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Reflections on Avernum 2


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Reflections on Avernum 2 from someone who played Avernum 4, 5, and 6 first:

 

Initial thoughts:

 

The graphics are rough. It took me about fifteen minutes to get used to finding my characters on-screen. It took about an hour to reliably locate the active character in a fight. Jeff has mentioned updating these games to the new engine: if he decides to do that, it will probably be well received.

 

The game really, really wants to be run from the keyboard. The mouse is frighteningly inefficient without pathfinding. Once you start using the keyboard for motion, it becomes awkward reaching for the mouse to activate priest spells and such. I only use the mouse to select inventory items, and only then when I forget I can press the keys. The game just runs more smoothly if you do everything from the keyboard.

 

Avernum feels bigger with separate indoor and outdoor areas. I didn't like this the first few times it happened. After about 8 hours playing the Avernum 2 demo, I'm a convert.

 

Progress is slower than Avernum 4-6. Reaching level 2 takes a fair amount of time, unlike later games where killing a few goblins gets you your first batch of skill points. On the flip side, you get a lot more skill points in Avernum 2. One of my characters is a fighter/tool user. I realized quickly he would be much more useful with some priest and mage spells added. I've been able to do this without losing too much of the other things I wanted. In later games, that would have all but nerfed the character.

 

You really need a walkthrough to get the most out of this game! I skipped the vast majority of the demo on my first playthrough. My characters hadn't even used their skill points before I sent them off down-river and into the Vahnatai lands.

 

Hidden areas are all over the place. You need a walkthrough and/or persistence to find them.

 

I had no idea you could circle outside a city and still be in the "indoor" area. My expectation was that you just walk outside the gates until the screen switched to "outdoors". I missed so, so much because of this.

 

Having to get items identified is a pain. My first party grabbed two cursed waveblades before I even knew such a thing was possible! Cognitive dissonance does make it more rewarding once you know what things are, however.

 

This game has a lot of "save...fight...die...reload", even on Easy. The Avernum 4-6 games are much easier to play in terms of not dying on early fights. Fights in Avernum 2 have a strong tendency to either go really well or really badly. One lucky sword strike can make the difference between the two, especially when fighting Arenae. My party has become more reliably survivable as they level up, but I still have to save after every fight, because once in a while the next fight surprises you.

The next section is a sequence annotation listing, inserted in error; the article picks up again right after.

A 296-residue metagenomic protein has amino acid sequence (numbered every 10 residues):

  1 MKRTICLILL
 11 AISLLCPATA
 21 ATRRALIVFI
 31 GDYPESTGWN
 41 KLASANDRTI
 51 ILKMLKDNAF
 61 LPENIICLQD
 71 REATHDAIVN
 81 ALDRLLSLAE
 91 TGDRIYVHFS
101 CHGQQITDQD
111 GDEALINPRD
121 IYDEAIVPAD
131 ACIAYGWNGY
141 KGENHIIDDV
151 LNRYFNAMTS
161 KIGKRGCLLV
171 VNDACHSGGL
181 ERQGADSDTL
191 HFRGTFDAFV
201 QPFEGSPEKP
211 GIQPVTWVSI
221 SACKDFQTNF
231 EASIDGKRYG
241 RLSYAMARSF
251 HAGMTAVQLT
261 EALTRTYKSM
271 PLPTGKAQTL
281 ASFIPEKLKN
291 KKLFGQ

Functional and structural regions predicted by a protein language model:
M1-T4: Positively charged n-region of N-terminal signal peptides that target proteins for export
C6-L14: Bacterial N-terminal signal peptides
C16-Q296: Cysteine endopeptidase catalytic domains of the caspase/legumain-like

Things I wish I had known starting Avernum 2 the first time:

 

Start one mage off with a LOT of points in Mage spells. Having Unlock Doors available at the beginning of the game avoids a lot of hassles. The same is true for Ice Lances. You're going to have to go through a lot of fights to reach your first few levels. Ice Lances makes those fights easier.

 

Start your fighter off with a point in mage and a point in priest spells. Having your fighter able to self-heal and firebolt frees your powerful mages/priests to do more important things.

 

Repel Spirit level 2 can have multiple targets. This makes it worth getting for all priests and possibly all characters.

 

Now that I've finished Avernum 2:

 

Overall, it's an enjoyable game. All of my comments from the beginning apply at the end. Even near the end of the game, the next fight can still surprise you. (My characters were all above level 35, and a random encounter with a Rakasha and a wizard proved surprisingly difficult.) I like that you can keep playing as long as you want.

 

I tried playing a big section of the game without a walkthrough. Eventually I reached the point where I'd been basically everywhere and killed everything, with no idea where to go next. I had missed a tiny accessible area in the northwest corner of my explorations, but without the hint book maps and walkthrough I'd have never found where I missed. It would have been a shame, because the last third of the game is great!

 

The story is good; possibly better than Avernum 4 and Avernum 5, because there's more to it. I found the "you just finished a quest!!!" splash screens jarring, but in retrospect they were nice punctuation marks breaking up a long adventure.

 

Finally, if you get the games, buy the hint books. Even with walkthroughs available on-line, the information in them is worth the purchase.

 

That wraps up Avernum 2! I'm gearing up to start Avernum 3 (with walkthrough and hint book) in the next few days.

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Usually C means re-cast your last Mage spell. Experiment with every key on the keyboard and see what happens if anything.

 

Party make-up: